In conclusion, the interstellar magnetic ramjet has severe construction problems. Some future civilization may have the knowhow to construct fantastically long Fishback solenoids and to overcome the minimum mass condition. We should send a query to the guys who flashed the BLC1 signal from Proxima Centauri. The response is expected in 8.5 years at the earliest. In the meantime the educated reader may consult a tongue-in-cheek solution that can be found in my recent scientific novel [8].


Many thanks to Al Jackson for useful comments and for pointing out the source from which Poul Anderson got the idea for Tau Zero, and to Paul Gilster for referring me to the seminal paper of John Ford Fishback.


[1] Robert W. Bussard: Galactic Matter and Interstellar Flight. Astronautica Acta 6 (1960), 1-14.

[2] Poul Anderson: Tau Zero. Doubleday 1970.

[3] Carl Sagan: Direct contact among galactic civilizations by relativistic inter-stellar space flight, Planetary and Space Science 11 (1963) 485-498.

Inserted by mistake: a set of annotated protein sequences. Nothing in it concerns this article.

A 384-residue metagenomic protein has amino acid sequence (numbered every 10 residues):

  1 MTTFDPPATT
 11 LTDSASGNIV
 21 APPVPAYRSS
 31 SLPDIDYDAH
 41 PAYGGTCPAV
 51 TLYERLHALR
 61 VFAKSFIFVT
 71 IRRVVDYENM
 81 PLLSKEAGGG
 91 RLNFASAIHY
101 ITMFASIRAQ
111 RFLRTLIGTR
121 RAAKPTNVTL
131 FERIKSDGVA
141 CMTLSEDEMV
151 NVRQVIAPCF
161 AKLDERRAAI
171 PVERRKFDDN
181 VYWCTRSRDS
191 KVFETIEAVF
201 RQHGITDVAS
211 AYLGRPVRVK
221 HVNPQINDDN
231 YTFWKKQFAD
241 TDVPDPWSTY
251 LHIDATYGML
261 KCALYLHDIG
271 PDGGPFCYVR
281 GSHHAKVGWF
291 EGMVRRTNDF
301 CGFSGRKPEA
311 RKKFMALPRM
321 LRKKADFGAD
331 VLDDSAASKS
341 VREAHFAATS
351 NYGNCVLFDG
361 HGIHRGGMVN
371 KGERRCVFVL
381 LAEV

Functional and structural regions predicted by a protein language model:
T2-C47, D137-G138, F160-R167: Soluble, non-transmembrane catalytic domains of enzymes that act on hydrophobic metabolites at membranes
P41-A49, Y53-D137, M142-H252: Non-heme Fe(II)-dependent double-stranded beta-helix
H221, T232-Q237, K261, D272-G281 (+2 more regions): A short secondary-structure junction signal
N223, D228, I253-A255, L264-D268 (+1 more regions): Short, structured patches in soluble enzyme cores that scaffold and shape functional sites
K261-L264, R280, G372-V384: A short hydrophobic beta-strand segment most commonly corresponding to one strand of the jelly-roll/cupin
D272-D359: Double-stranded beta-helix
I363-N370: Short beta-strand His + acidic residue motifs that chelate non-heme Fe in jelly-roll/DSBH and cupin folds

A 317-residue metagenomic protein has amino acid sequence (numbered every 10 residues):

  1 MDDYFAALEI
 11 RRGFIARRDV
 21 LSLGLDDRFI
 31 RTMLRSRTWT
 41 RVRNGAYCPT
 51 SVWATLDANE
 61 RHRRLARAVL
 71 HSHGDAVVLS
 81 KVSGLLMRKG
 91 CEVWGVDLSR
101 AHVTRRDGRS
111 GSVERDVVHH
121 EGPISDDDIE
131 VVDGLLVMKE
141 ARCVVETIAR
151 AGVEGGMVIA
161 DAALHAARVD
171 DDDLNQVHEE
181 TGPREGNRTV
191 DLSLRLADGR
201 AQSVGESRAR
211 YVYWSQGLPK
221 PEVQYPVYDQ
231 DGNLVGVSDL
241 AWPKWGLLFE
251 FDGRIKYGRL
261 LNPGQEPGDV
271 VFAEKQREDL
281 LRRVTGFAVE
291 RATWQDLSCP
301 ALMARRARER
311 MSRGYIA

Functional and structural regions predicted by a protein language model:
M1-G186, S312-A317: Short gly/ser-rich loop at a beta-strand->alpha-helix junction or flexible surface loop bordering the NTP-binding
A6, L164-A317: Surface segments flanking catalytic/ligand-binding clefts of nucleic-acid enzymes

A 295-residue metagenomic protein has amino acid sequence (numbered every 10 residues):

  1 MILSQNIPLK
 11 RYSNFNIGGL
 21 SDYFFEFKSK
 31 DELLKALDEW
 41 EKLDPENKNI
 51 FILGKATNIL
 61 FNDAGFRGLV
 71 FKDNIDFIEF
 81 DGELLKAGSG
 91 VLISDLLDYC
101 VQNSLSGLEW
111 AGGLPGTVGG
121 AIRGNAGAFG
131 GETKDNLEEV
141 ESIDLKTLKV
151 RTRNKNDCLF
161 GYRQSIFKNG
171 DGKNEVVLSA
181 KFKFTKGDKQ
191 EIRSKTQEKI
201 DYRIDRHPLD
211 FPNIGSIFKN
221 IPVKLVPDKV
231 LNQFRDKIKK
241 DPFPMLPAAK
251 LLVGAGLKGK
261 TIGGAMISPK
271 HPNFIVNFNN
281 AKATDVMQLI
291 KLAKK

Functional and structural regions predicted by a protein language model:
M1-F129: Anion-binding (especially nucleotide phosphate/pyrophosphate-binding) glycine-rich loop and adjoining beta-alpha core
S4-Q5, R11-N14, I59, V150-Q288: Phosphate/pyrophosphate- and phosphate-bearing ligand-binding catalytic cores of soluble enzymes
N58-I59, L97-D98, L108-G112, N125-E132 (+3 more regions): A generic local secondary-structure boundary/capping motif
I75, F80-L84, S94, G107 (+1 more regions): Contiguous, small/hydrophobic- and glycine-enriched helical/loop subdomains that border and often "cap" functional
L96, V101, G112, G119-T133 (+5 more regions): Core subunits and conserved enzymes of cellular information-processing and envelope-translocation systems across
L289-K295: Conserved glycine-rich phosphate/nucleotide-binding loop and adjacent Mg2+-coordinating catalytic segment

[4] Eugen Sänger: Zur Mechanik der Photonen-Strahlantriebe. Oldenbourg 1956.

[5] John F. Fishback: Relativistic Interstellar Space Flight. Astronautica Acta 15 (1969), 25-35.

[6] Claude Semay, Bernard Silvestre-Brac: The equation of motion of an interstellar Bussard ramjet. European Journal of Physics 26 (1) (2005) 75-83.

[7] Anthony R. Martin: Structural limitations on interstellar space flight. Astronautica Acta 16 (6) (1971) 353-357.

[8] Peter Schattschneider: The EXODUS Incident. Springer 2021,
ISBN: 978-3-030-70018-8.